Now why would that be?
How about: most countywide and to a certain degree city (i.e. Canton and Massillon) government offices have been controlled by Democrats?
Does anybody believe that Republicans, as they reverse things, will be any different?
The SCPR certainly doesn't think so and early returns (Zumbar and Harold) suggest that The Report's skepticism is well-founded, no?
Although they both evidence being well-up-to-it to do their jobs, The Report believes there was a political element to Republicans Brant Luther (February, 2013) and Chris Nichols (June, 2013) being hired as county administrators [budget director].
Turning now to the Stark County prosecutor John Ferrero's office.
The Report has been both highly critical of how Ferrero has run his office and laudatory with the latter coming in how he stood up in heroic fashion with former sheriff Tim Swanson to get in the way of the Massillon Maier political machine in its ongoing drive to make George T. Maier something other than the SCDP-CC appointed sheriff.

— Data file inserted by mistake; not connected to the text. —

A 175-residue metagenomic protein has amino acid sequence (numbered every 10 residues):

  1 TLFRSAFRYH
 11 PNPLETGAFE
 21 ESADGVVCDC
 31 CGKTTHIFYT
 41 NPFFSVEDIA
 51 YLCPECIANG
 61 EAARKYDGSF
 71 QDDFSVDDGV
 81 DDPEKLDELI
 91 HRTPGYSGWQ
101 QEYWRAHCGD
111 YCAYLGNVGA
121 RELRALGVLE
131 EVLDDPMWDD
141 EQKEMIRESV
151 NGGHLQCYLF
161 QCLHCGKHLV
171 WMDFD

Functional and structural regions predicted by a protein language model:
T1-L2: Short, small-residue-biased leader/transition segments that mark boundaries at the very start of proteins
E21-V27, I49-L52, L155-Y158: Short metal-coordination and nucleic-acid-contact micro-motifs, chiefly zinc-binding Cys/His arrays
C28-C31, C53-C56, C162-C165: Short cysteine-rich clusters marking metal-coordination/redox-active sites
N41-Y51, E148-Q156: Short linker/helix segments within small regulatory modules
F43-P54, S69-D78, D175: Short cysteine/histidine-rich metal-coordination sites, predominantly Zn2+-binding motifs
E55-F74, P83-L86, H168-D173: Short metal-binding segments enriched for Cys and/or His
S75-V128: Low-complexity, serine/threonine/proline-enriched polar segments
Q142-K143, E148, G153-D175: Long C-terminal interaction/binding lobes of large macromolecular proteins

Here is what the Ferrero-led office chart looks like:
Pretty impressive along gender lines, no?
While the top four of five positions are held by men; of the top 30 the numbers are nearly 50/50 on the gender factor.
For the most part, these are "professional level" (i.e. lawyers) employees.
Nothing against John Kurtzman, Dennis Barr and Ross Rhodes, (The Report is not familiar with Caldwell), but for the SCPR's money Ferrero's "top gun prosecutor" is Chryssa Hartnett.
For that matter, it is beyond the SCPR how she gets bested by some $12,000 by Michelle Cordova. Two more years (Cordova's "adjusted" longevity) and she gets $12,000 more?
And from what the SCPR hears from the numerous Stark County lawyers that The Report is acquainted with, Hartnett is Ferrero's best litigator.